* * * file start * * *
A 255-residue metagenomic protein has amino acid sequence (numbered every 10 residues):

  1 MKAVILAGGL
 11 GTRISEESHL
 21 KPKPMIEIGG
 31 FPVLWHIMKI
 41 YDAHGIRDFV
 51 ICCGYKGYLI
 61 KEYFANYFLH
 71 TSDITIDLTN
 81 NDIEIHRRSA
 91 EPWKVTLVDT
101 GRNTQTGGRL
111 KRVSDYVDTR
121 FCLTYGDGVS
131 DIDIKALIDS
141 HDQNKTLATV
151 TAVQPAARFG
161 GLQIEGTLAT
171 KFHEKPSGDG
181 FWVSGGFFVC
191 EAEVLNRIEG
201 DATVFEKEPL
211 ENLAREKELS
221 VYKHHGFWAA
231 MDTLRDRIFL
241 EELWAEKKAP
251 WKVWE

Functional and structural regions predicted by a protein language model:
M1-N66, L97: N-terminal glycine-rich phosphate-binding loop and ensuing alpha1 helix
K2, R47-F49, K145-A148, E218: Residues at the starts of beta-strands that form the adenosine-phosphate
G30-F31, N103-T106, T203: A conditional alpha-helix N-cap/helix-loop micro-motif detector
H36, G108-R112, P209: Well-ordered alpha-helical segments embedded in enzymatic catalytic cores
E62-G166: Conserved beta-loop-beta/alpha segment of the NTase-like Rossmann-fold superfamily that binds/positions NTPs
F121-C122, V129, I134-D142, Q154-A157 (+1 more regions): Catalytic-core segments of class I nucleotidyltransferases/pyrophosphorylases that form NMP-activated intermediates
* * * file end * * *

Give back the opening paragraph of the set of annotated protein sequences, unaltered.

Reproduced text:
A 255-residue metagenomic protein has amino acid sequence (numbered every 10 residues):